Charles D. Palmer
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|Charles Day Palmer|
February 20, 1902|
|Died||June 7, 1999
|Buried at||Arlington National Cemetery|
|Allegiance||United States of America|
|Service/branch||United States Army|
|Years of service||1924-1962|
|Commands held|| Sixth United States Army
1st Cavalry Division
|Battles/wars||World War II
|Awards||Distinguished Service Medal (3)
Silver Star (2)
Legion of Merit
Distinguished Flying Cross
|Relations||William Edward Birkhimer (grandfather)
Williston B. Palmer (brother)
|Other work||military consultant|
Charles Day Palmer, Jr. (February 20, 1902 – June 7, 1999) was a United States Army four-star general who served as Deputy Commander in Chief, United States European Command (DCINCEUR) from 1959 to 1962. His brother, Williston B. Palmer, was also a four-star general, and his grandfather, William Edward Birkhimer, was a general and Medal of Honor recipient.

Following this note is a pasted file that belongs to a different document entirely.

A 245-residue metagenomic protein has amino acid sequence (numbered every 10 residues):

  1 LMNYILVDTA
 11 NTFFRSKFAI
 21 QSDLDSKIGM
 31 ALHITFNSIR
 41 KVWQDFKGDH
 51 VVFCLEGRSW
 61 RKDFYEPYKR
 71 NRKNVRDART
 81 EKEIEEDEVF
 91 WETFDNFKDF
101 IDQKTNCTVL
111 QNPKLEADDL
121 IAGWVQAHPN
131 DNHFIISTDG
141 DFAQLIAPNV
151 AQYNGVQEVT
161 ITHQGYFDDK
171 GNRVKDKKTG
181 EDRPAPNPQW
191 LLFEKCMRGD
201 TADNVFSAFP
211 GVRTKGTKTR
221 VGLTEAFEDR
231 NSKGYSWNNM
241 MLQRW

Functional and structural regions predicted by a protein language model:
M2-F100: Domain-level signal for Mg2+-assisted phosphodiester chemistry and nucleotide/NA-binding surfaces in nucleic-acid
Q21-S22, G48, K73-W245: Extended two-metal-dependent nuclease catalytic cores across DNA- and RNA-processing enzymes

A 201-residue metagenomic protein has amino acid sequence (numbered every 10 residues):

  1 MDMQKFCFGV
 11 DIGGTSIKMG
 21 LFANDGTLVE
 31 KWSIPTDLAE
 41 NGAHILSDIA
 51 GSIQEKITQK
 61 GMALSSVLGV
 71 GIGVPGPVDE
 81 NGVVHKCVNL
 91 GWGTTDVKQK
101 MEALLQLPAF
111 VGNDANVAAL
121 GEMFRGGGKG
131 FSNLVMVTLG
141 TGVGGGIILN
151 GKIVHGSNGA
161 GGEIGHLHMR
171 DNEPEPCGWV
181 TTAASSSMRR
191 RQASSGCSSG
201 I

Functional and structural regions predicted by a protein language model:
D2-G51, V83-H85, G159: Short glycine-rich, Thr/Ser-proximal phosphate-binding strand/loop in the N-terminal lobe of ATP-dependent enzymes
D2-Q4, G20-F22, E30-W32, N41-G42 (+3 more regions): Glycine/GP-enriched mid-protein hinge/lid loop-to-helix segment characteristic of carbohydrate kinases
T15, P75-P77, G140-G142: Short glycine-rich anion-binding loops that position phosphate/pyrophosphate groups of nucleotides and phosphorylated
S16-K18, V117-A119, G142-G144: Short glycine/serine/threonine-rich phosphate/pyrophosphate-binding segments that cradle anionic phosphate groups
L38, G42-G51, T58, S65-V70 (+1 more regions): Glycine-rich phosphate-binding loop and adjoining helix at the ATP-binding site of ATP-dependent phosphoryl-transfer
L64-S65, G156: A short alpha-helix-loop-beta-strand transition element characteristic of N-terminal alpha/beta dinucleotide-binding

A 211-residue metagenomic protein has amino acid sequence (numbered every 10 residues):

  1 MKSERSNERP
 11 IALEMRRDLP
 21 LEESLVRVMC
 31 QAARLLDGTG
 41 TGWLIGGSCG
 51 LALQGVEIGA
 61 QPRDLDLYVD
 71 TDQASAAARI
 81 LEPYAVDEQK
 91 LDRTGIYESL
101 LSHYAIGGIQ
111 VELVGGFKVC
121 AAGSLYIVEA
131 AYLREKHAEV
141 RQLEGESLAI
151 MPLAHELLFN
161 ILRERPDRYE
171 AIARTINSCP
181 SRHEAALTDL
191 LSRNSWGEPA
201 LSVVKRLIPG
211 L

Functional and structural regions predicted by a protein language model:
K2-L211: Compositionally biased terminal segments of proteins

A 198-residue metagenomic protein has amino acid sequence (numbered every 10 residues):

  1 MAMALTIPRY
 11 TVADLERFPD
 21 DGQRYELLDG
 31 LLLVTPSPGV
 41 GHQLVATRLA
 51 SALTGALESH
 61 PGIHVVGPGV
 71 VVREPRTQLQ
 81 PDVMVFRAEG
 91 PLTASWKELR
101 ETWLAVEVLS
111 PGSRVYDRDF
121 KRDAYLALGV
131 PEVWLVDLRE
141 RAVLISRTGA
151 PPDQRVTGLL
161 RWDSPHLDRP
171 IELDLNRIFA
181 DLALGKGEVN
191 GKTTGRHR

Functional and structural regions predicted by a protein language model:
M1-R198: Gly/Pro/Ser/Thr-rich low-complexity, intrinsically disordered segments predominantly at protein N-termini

As the United States entered World War II, the then Major Palmer was in the British West Indies working to establish military bases and on anti-submarine warfare projects. Palmer went to Europe in 1944 as chief of staff of the 2nd Armored Division, and continued in that role during the Normandy invasion, the breakout from Saint-Lô, and crossing the Siegfreid Line.
Palmer was with the 1st Cavalry Division in Japan on occupation duty when the Korean War erupted. He was the commander of the division artillery commander and later the division commander, participating in six campaigns.
Palmer's later posts included Commander, Sixth United States Army in California and Deputy Commander of U.S. forces in Europe. After serving as Deputy Commander in Chief, United States European Command, he retired in 1962.
Awards and decorations
|Distinguished Service Medal with two oak leaf clusters|
|Silver Star with one oak leaf cluster|
|Legion of Merit|
|Distinguished Flying Cross|
Post military career
After retiring from the Army, Palmer settled in Washington and worked as a military consultant with the Research Analysis Corporation. He was also a director of both St. Albans School and the Retired Officers Association, and a member of the Army and Navy Club.
Palmer died in Washington D.C. on June 7, 1999 at the age of 97 of cardiac arrest in his home in Knollwood, a military retirement community. He was survived by Eugenia Kingman Palmer, whom he married in 1954, and a son. He was buried in Arlington National Cemetery, next to his brother and mother.
|Commanding General of the Sixth United States Army
Robert M. Cannon